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White River (Price River tributary) facts for kids

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White River
Country United States
State Utah
Region Wasatch County, Utah and Utah County, Utah Counties
Cities Soldier Summit, Colton
Physical characteristics
Main source Confluence of Left Fork White River and Right Fork White River, east of Soldier Summit, Utah
7,362 ft (2,244 m)
River mouth Confluence with the Price River
Colton, Utah
7,162 ft (2,183 m)
Basin features
Tributaries
  • Left:
    Tabbyune Creek
  • Right:
    Left Fork White River

The White River is a 8-mile-long (13 km) southeastward flowing river in Wasatch and Utah Counties in eastern Utah. The White River is tributary to the Price River, which is in turn tributary to the Green River, and then to the Colorado River.

History

In pioneer times northbound travelers from the Castle or Price River Valleys ascended along the White River to the Emma and Whitmore Park area east of Soldier Summit and then descended northeast through the Soldier Creek canyon to reach the cities of the Utah and Salt Lake Valleys.

Watershed and Course

About 6 miles (9.7 km) northeast of Soldier Summit, the White River mainstem is formed by the confluence of the Left Fork White River, which begins on the south flank of Willow Creek Ridge, and the Right Fork White River which drains Reservation Ridge. Most of the upper watershed is in Wasatch County in the Uinta National Forest, now part of the Wasatch-Cache National Forest. The Left Fork also has a Middle Fork White River tributary. As the White River heads southeast along U.S. Route 6 it is joined by Tabbyune Creek, before ending at the confluence with the Price River in Colton in Utah County.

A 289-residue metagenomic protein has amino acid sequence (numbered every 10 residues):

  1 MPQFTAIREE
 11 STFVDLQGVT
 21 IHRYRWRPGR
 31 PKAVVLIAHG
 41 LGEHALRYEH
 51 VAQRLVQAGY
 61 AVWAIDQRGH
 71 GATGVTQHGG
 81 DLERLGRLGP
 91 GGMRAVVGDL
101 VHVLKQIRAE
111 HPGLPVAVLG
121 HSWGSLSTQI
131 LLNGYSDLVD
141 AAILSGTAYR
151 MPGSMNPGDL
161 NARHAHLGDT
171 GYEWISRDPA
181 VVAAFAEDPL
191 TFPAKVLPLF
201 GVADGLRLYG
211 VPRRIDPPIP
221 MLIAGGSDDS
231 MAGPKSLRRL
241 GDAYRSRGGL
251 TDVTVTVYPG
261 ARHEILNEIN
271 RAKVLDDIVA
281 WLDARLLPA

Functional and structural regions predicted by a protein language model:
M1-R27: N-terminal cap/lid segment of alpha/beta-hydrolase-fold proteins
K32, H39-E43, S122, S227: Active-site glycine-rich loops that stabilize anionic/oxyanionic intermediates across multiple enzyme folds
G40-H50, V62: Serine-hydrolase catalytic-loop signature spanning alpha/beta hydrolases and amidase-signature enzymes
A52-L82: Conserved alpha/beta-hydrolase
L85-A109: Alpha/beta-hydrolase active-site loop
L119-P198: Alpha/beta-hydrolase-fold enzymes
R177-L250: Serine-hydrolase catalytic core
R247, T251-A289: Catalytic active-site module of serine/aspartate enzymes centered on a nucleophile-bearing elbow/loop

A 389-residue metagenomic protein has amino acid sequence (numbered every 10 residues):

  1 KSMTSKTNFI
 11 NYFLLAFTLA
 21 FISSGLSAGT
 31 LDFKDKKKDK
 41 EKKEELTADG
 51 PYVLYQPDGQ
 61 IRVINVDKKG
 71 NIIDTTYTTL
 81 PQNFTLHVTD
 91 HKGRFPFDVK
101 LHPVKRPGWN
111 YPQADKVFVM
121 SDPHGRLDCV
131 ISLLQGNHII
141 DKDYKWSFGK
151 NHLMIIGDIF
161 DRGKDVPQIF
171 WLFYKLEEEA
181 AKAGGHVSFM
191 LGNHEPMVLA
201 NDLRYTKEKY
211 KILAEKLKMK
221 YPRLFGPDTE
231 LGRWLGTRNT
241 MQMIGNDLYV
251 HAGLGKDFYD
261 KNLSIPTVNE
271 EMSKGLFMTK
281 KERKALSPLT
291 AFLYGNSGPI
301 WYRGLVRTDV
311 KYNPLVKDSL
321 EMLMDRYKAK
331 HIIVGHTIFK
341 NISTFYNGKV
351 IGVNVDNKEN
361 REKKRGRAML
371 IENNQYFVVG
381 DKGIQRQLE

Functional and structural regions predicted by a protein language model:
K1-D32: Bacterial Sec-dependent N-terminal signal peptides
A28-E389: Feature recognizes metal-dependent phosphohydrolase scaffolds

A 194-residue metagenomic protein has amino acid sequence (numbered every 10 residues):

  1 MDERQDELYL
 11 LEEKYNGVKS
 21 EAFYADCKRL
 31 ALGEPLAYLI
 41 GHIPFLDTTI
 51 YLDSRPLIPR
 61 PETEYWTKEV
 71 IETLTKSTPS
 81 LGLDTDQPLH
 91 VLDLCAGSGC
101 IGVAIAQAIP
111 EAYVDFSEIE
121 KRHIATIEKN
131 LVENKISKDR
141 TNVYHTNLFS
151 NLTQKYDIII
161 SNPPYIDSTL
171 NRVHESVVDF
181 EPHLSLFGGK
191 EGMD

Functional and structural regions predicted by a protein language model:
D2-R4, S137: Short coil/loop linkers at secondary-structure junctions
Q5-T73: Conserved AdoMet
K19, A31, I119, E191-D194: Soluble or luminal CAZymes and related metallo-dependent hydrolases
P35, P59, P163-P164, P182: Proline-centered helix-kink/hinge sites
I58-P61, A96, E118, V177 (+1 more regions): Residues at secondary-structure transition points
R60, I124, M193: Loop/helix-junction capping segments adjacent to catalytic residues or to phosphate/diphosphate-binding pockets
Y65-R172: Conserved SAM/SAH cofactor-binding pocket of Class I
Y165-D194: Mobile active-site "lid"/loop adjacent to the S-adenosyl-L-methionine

Ecology

The White River, and other headwater streams of the Price River, harbor Colorado River cutthroat trout ((Oncorhynchus clarki pleuriticus). Distribution and abundance of this cutthroat trout subspecies are now limited to small populations in less than 1% of its historic range in the upper tributaries of the Colorado River watershed. The chief vulnerability of Colorado River cutthroat trout is hybridization with non-native rainbow trout and competitive replacement by non-native brown trout (Salmo trutta) and brook trout (Salvelinus fontinalis). Other fish found in the White River watershed include mottled sculpin (Cottus bairdii), speckled dace (Rhinichthys osculus), and mountain sucker (Catostomus platyrhynchus).

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